Catalogue


Uganda : post-conflict reconstruction : country case evaluation /
Alcira Kreimer ... [et al.].
imprint
Washington, D.C. : World Bank, 2000.
description
xiv, 80 p. : ill. ; 22 cm.
ISBN
0821346822
format(s)
Book
Holdings
More Details
added author
imprint
Washington, D.C. : World Bank, 2000.
isbn
0821346822
general note
At head of title: World Bank Operations Evaluation Department, OED.
catalogue key
4024106
 
Includes bibliographical references (p. 79-80).
A Look Inside
Summaries
Long Description
Operations Evaluation Studies, Post-Conflict Reconstruction Series.Post-conflict reconstruction is not new to the World Bank. In fact, the Bank's first loan was to the Government of France to rebuild the country after World War II. What is new, is the rapidly increasing number of post-conflict areas, and the enormity and complexity of rebuilding in each case. To better assist post-conflict areas in the future, the Bank is studying past experiences in dealing with post-conflict reconstruction. This volume represents one in a series. The other volumes discuss post-conflict reform in Bosnia and Herzegovina and El Salvador. Although the Bank played a significant role in assisting with post-conflict reconstruction in each country, the causes of state failure or collapse differ. Also different are the factors that influenced the initiation or resumption of Bank operations. This publication focuses on the World Bank's experience in Uganda.
Unpaid Annotation
As the World Bank looks afresh at its role in the global economy, it examines how to assist troubled regions by drawing on key lessons from operations in post-conflict areas. For this series on Post-Conflict Reconstruction, the Bank chose to examine field-based case studies in Bosnia and Herzegovina (BiH), El Salvador, and Uganda.
Main Description
Post-conflict reconstruction is not new to the World Bank. In fact, the Bank's first loan was to the Government of France to rebuild the country after World War II. What is new, is the rapidly increasing number of post-conflict areas, and the enormity and complexity of rebuilding in each case. To better assist post-conflict areas in the future, the Bank is studying past experiences in dealing with post-conflict reconstruction. This volume represents one in a series. The other volumes discuss post-conflict reform in Bosnia and Herzegovina and El Salvador. Although the Bank played a significant role in assisting with post-conflict reconstruction in each country, the causes of state failure or collapse differ. Also different are the factors that influenced the initiation or resumption of Bank operations. This publication focuses on the World Bank's experience in Uganda.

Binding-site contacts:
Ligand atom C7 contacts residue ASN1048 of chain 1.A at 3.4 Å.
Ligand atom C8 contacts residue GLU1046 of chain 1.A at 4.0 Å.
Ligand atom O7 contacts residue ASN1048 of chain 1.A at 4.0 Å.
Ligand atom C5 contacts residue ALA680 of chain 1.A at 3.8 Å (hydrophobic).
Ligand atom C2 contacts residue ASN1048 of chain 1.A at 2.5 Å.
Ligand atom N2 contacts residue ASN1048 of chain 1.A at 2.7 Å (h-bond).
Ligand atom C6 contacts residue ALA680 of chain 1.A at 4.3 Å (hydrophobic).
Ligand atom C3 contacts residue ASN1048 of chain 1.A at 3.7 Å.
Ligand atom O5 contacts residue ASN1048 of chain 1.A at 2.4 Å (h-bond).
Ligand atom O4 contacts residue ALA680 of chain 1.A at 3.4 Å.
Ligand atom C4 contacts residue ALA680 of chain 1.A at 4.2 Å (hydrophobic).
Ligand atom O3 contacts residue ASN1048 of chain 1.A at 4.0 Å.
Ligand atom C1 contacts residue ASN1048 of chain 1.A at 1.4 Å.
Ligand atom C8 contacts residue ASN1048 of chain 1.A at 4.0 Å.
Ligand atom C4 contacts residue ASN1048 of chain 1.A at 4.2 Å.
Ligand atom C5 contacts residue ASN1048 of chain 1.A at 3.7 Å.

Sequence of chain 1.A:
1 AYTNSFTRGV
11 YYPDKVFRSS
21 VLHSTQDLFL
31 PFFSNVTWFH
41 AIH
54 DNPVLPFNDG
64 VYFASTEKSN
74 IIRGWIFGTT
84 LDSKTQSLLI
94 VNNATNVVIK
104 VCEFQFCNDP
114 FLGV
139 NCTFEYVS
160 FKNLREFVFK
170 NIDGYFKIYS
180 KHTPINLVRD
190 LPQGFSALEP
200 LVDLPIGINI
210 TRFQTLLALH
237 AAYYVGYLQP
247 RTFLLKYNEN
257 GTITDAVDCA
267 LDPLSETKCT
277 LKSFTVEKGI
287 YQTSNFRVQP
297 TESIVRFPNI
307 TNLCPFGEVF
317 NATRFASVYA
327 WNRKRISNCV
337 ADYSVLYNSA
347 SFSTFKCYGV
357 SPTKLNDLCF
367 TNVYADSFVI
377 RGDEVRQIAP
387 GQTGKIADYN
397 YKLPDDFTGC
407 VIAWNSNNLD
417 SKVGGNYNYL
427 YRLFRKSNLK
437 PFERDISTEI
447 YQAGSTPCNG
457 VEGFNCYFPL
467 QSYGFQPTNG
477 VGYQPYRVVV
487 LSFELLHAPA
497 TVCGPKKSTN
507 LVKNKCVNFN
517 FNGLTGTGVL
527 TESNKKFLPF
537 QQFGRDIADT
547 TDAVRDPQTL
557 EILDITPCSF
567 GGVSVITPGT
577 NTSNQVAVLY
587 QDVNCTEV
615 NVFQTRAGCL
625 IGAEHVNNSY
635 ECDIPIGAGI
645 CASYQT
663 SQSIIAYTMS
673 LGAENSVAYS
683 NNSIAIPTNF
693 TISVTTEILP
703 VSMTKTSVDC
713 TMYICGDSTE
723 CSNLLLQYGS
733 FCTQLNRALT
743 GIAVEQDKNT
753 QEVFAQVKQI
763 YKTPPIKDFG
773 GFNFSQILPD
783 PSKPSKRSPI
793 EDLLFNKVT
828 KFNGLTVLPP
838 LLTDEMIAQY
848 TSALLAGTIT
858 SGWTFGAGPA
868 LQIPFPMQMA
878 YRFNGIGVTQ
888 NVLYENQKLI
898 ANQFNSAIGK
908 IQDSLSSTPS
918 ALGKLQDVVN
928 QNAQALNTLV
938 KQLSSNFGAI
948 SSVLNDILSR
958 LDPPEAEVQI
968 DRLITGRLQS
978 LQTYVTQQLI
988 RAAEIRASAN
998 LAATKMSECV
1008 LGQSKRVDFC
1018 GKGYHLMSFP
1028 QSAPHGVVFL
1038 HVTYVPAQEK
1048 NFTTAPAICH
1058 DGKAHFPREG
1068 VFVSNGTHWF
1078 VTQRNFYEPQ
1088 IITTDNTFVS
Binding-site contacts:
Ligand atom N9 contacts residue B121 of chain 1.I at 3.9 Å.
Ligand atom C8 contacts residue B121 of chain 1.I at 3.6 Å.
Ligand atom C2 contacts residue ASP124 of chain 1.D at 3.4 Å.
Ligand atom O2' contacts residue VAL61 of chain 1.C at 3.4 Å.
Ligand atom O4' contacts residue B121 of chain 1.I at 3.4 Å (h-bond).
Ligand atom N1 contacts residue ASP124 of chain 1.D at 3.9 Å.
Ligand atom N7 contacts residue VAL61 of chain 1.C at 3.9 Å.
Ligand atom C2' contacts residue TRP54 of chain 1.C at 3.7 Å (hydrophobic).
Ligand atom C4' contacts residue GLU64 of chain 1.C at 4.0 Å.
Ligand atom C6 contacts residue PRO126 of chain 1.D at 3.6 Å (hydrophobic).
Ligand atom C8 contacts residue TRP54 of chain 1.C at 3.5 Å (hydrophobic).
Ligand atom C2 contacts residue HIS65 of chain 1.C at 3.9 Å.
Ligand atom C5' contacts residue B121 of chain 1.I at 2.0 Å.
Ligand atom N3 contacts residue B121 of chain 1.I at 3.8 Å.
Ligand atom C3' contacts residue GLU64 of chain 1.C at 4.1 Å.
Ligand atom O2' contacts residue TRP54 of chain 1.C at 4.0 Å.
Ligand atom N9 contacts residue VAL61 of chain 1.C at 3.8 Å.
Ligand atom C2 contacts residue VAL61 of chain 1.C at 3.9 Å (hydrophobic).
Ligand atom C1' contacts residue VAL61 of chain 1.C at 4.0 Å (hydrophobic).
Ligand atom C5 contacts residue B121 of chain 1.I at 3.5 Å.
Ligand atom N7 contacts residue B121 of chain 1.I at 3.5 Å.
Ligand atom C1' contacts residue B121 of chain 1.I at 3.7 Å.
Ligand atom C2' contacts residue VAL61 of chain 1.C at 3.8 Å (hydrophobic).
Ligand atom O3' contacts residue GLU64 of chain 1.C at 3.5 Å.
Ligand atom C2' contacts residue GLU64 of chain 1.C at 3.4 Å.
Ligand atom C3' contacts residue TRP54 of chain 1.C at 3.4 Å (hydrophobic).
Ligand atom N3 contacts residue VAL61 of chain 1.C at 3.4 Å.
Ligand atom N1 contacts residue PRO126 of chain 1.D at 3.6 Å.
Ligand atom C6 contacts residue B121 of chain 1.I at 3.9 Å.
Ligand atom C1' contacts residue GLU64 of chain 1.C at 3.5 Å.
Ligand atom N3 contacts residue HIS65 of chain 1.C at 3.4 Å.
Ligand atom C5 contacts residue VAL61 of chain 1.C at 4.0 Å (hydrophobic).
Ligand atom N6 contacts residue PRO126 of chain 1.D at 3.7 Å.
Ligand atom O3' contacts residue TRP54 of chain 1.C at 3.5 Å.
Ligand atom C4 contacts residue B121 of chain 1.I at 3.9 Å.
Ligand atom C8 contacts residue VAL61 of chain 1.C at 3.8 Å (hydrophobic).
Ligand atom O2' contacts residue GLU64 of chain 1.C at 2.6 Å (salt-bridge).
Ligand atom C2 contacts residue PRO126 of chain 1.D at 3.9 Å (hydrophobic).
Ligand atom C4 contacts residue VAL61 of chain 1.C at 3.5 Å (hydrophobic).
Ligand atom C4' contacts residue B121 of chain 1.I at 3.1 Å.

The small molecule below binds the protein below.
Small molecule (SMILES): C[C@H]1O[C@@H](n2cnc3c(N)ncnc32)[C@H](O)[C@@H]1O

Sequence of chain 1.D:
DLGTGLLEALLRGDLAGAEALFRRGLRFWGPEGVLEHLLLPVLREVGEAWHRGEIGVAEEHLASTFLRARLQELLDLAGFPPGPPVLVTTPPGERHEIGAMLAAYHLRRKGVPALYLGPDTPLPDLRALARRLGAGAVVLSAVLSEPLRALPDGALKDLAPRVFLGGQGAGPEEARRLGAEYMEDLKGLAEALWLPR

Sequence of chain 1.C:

Main Description
An overview of the World Bank's experience in post-conflict reconstruction, with particular reference to Uganda.
Long Description
Disaster Risk Management Series. ...Disaster losses include not only the shocking direct impacts that we see on the news, such as the loss of life, housing, and infrastructure, but also indirect impacts such as the foregone production of goods and services caused by interruptions in utility services, transport, labor supplies, suppliers, or markets. Although natural disasters have long been considered a tragic interruption to the development process, the development community now links disasters to development. An earthquake in San Fernando, California may suffer the equal amount of direct economic loss as an earthquake in Venezuela. The disasters differ in the recovery time and loss of life experienced by each country. In the end, the recovery factors become an issue of basic development. It is doing development right and making sure that human activities contribute to reducing disasters rather than exacerbating them. This volume contains work that was produced over the first two years of operation of the World Bank's Disaster Management Facility and led to the establishment of the ProVention Consortium in Washington, DC. It is organized into three parts. Part I on risk identification contains chapters on the economic impacts of natural disasters in developing countries, including flooding. It includes Buenos Aires as an example. It also presents time scales of climate and disaster. The second part explores aspects of reducing disaster risk. Part III examines strategies for developing countries to share and transfer disaster risk more effectively. This volume will be of interest to academics, the private sector, government and international agencies, nongovernmental organizations, and Bank staff.
Table of Contents
Prefacep. vii
Acknowledgmentsp. xi
Abbreviations and Acronymsp. xiii
Summary and Lessons Learnedp. 1
Evolution of the Conflictp. 17
The Bank's Role in Briefp. 21
The Bank's Role in Aid Coordinationp. 27
The Bank's Role in Stabilizing, Reforming, and Rebuilding the Economyp. 31
The Bank's Role in Rebuilding Human and Social Capitalp. 49
Special Issuesp. 55
Conclusions: Post-Conflict Lessons from the Uganda Experiencep. 67
Annex List of Persons Interviewedp. 75
Endnotesp. 77
Bibliographyp. 79
Table of Contents provided by Publisher. All Rights Reserved.

This information is provided by a service that aggregates data from review sources and other sources that are often consulted by libraries, and readers. The University does not edit this information and merely includes it as a convenience for users. It does not warrant that reviews are accurate. As with any review users should approach reviews critically and where deemed necessary should consult multiple review sources. Any concerns or questions about particular reviews should be directed to the reviewer and/or publisher.

  link to old catalogue

Report a problem